Bank Indonesia Governor Perry Warjiyo listens to a journalist's question at a press conference in the central bank's headquarter in Jakarta last month. (Antara Photo/Sigid Kurniawan)
Bank Indonesia Needs to Raise Rate to Stay Ahead of the Curve
SEPTEMBER 26, 2018
Jakarta. Bank Indonesia, the country central bank, needs to raise its benchmark interest rate on Thursday (25/09) or risks to be left behind the curve and sees a further weakening of the rupiah, economists said.
"Bank Indonesia must be ahead of the curve amid the trend of rising global interest rates," said Cyrillus Harinowo, a former central banker and now a commissioner at Bank Central Asia, Indonesia's third-largest lender by market capitalization.
Bank Indonesia has increased its benchmark 7-day reverse repo rate by 125 basis points so far this year, while the Federal Reserve has raised its interest rates by 175 basis points. That narrowed the interest rate differential between Indonesia's interest-bearing assets and similar assets in the US, making the former more risky to hold for foreign investors.
Cyrillus said Bank Indonesia has 12 times a year to raise the benchmark rate, compared to 4 times in the US, which should give it more leeway for adjusting its monetary policy.
A Reuters poll showed that 20 out of 25 economists predict Bank Indonesia will increase its 7-day reverse repurchase rate by 25 basis points (bps) to 5.75 percent.
Three other analysts see BI making a bolder move of hiking by 50 bps, while the last two predict the central bank will stand pat.
The rupiah has lost about 9 percent against the dollar this year amid a sell-off of Indonesian assets due to rising US interest rates, contagion fear from other emerging market crises and the US-China trade war.
Since BI's last hike on Aug. 15, the currency has hit its lowest level since the 1998 Asian financial crisis and continued to trade near that level.
Indonesia's economy fundamental today, however, is far different from two decades ago, Tony Prasetiantono, the head of the Center for Economic and Public Policy Studies at Gajah Mada University (UGM).
That time the rupiah nosedived by almost 600 percent from 2,300 a US dollar to 15,000. Indonesia's economy contracted in 1998. Today it is still growing albeit at a slower pace of 5.17 percent compared to the government target of 5.4 percent.
"Another indicator is inflation. Currently, it is around 3.5 percent while in the 1998 crisis it was 78 percent," Tony said.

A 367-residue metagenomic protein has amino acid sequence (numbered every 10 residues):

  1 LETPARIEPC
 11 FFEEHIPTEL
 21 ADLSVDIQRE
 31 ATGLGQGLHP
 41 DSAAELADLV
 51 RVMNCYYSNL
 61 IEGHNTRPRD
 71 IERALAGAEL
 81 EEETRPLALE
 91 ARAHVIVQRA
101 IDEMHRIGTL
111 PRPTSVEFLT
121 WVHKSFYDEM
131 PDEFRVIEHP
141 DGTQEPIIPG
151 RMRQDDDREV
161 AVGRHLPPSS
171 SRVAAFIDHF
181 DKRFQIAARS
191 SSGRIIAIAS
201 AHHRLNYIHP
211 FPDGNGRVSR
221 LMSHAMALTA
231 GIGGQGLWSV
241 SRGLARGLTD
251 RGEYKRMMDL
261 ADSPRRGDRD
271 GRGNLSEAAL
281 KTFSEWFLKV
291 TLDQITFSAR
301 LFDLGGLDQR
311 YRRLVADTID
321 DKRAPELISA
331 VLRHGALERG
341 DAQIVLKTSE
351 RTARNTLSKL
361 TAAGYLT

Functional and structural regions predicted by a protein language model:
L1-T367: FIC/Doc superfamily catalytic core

"And the main thing is that the banking fundamentals are very healthy at the moment, much different from 1998," he said.
August Trade Deficit
Fed officials have signaled a likely quarter-point rate increase at their meeting which ends early Thursday Asia time.
Fakhrul Fulvian, Trimegah Securities economist, said he changed his view on Thursday's decision from a hold to a 25 bps hike after "not as good as we had estimated" August trade data. The month's deficit was $1.02 billion, much wider than the $680 million the market expected.
The government has taken steps to curb imports, including imposing higher tariffs on over 1,000 imported goods, widening biodiesel use and delaying big infrastructure projects.
"A relatively high level of foreign currency debt explains why the Indonesian authorities are worried when the currency falls sharply," said Capital Economics, one of the large majority seeing a 25 bps hike on Thursday.
Foreign investors own about 37 percent of Indonesian government bonds.
BI officials have repeatedly pledged to be "ahead of the curve" in setting monetary policy.
On Friday, Governor Perry Warjiyo told reporters that investors had begun to resume buying emerging-market assets, and this plus exporters converting their earnings had increased the domestic supply of dollars.
He also said inflation should stay benign until the end of the year despite the rupiah's fall. The annual rate in August was 3.20 percent, within BI's 2.5-4.5 percent target range.
Satria Sambijantoro, Bahana Sekuritas economist and one of the two in the poll predicting a hold on Thursday, said Indonesian bonds, at current rates, are attractive.
"The central bank is already ahead of the curve," he said.
With additional reporting from Reuters